One time about ten years ago I woke up with a hangover and heard this. I found it again. Don’t listen to it if you’re easily offended. You know who you are. I think the vocalist was in a mental institution at the time.
Archive for February 20th, 2008
Nevertheless, non-violent encounters with Israeli authority – whether at checkpoints or even at the gates of Jewish settlements – might be the best hope Palestinians have of winning the sympathy of outsiders. Palestinians could compare their struggle to the Martin Luther King movement for civil rights, walking and marching for their freedom.
Like the tango, it takes two to non-violent encounter. If I doorstep you with a gun and ask you to make a charitable donation, it is not a non-violent encounter just because I decide not to shoot. Likewise, when an unarmed protester on the West Bank confronts an armed member of the IDF, this is not a non-violent encounter either. But that’s besides the point I want to make, which is that non-violent protests in Palestine are often met with a violent reaction. Like Mairead Corrigan Maguire found out:
Personally speaking, I don’t think one should ask other people to allow themselves to get shot in order to make a basic point about justice. If people decide they want to risk getting shot, fine, but it isn’t for others to encourage it unless they’re prepared to do it themselves.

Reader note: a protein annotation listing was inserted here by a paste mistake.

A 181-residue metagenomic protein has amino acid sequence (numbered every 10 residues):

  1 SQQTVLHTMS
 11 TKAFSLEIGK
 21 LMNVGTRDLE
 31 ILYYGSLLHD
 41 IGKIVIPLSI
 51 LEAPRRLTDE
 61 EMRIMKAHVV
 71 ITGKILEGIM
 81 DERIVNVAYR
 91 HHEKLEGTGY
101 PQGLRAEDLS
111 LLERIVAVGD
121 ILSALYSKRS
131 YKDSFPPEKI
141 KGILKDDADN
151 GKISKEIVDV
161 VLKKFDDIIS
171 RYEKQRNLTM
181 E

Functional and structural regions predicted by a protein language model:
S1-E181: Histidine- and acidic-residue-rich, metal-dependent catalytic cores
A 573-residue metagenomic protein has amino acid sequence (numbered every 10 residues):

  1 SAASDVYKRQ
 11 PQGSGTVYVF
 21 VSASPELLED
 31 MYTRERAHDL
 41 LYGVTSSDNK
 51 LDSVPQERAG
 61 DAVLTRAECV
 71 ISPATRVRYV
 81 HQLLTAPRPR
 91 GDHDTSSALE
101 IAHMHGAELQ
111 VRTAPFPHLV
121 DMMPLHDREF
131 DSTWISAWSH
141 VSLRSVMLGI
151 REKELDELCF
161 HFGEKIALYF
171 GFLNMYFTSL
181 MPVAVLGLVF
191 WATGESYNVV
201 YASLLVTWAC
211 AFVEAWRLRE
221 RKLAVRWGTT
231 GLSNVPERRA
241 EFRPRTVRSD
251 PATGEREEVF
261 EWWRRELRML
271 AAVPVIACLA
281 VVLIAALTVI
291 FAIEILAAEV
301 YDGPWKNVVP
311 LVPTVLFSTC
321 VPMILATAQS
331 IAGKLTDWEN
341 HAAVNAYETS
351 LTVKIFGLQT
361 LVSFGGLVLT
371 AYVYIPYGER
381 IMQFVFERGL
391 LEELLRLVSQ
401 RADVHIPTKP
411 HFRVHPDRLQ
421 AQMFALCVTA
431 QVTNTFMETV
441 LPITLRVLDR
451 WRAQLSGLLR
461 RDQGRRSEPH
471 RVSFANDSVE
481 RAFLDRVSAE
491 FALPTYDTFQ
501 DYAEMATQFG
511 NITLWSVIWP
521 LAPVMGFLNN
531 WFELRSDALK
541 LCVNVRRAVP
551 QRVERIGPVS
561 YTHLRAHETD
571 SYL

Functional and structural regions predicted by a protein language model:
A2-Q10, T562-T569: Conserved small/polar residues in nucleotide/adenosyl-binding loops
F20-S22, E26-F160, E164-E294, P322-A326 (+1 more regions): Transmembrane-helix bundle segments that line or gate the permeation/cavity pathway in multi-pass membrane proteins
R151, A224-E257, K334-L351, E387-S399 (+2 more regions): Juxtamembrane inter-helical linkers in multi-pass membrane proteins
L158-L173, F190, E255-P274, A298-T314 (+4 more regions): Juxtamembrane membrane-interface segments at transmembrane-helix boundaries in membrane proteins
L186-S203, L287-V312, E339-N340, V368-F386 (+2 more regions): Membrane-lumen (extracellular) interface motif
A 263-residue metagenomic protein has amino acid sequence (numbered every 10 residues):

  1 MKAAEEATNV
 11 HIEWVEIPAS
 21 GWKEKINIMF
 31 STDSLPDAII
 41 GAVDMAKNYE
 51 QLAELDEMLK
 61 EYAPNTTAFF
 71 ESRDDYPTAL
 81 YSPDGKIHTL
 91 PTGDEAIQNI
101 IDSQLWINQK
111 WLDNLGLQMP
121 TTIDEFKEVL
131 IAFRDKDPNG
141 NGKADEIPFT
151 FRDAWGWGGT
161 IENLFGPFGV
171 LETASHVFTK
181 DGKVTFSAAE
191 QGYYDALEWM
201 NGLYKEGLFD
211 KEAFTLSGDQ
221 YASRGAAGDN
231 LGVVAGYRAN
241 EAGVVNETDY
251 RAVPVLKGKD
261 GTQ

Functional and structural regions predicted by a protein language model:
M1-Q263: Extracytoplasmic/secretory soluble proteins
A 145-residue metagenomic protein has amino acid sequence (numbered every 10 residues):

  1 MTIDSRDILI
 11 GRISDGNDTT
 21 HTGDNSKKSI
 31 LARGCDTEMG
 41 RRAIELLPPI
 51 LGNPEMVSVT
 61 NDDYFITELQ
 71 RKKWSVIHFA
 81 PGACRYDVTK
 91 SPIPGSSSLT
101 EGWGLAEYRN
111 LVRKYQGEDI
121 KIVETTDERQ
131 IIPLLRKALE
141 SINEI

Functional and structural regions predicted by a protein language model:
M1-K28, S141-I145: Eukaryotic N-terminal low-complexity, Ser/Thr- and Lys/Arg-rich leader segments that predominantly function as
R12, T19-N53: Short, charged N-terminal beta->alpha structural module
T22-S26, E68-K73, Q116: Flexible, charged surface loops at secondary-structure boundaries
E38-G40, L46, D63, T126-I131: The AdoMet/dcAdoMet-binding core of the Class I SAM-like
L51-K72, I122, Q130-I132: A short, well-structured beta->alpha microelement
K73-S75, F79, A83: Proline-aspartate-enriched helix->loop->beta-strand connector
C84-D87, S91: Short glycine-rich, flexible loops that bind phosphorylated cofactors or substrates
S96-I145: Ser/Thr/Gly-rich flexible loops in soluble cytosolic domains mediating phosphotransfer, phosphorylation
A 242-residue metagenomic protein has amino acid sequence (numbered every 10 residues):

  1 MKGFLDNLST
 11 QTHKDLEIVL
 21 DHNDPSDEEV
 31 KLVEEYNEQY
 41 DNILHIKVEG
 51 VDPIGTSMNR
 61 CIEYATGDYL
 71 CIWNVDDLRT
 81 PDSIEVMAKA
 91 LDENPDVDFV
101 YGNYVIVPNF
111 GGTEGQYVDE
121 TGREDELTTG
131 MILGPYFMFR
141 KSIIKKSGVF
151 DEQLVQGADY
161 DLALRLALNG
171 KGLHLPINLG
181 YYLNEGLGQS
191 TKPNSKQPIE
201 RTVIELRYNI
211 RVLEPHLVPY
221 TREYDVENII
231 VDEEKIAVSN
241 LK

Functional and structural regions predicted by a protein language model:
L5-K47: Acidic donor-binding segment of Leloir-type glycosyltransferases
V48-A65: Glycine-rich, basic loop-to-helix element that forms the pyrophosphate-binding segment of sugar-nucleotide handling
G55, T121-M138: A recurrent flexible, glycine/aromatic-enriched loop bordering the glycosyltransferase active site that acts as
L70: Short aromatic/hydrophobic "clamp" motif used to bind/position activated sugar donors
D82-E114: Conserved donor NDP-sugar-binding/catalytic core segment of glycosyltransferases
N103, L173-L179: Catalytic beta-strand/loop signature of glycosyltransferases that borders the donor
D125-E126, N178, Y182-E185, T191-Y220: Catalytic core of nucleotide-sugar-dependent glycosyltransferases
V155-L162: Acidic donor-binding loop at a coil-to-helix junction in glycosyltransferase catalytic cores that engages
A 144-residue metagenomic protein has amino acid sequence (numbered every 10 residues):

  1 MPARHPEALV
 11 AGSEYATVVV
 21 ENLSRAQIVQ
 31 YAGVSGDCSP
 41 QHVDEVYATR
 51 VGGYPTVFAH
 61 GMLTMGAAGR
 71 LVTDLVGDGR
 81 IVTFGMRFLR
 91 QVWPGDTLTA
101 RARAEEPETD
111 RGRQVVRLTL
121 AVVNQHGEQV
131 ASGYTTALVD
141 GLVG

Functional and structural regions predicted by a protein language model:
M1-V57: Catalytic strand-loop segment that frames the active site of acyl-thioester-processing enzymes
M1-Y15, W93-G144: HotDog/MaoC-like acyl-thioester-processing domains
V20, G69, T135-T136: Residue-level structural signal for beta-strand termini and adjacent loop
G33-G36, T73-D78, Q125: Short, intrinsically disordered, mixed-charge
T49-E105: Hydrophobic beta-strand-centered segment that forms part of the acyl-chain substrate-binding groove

The ever-reliable Wikipedia:
Cuban culture is much influenced by the fact that it is a melting pot of cultures, primarily those of Spain and Africa. It has produced more than its fair share of literature, including the output of non-Cubans Stephen Crane, Graham Greene and Ernest Hemingway
In that respect, it is similar to Ireland, which has also produced more than its fair share of literature, including the output of non-Irish people Edmund Spenser, Thomas Carlyle and Leon Uris.
The almost universal acclaim for the Cuban healthcare system, its praise in Michael Moore’s Sicko and so on, obscures its function as a totalitarian instrument of state control. Operating an economic system that obliges individuals to perform mind-numbing and pointless tasks in order to earn a living, Castro’s government was horrified that many people appeared to be using the excuse of poor health as a means of subverting their slave state and its production targets. The idea that the system itself might be making people sick fell within the ambit of counter-revolutionary thought, and was therefore systematically ignored.
To address the problem of falling production, the authorities forced the doctors to become state enforcers in order to get the apparently sick back to performing their designated production tasks. In performing examinations on patients, they were used to produce documents that gave details of the precise production tasks for which the citizen was suitable, which would then be provided to the authorities. This was, as any person living in a free society will acknowledge, an administrative panopticon under which the individual’s health was not for the benefit of the individual, but for the benefit of state production targets. The body was the property of the state.
Hang on, did I say Castro’s Cuba? Very sorry. I meant Brown’s Britain.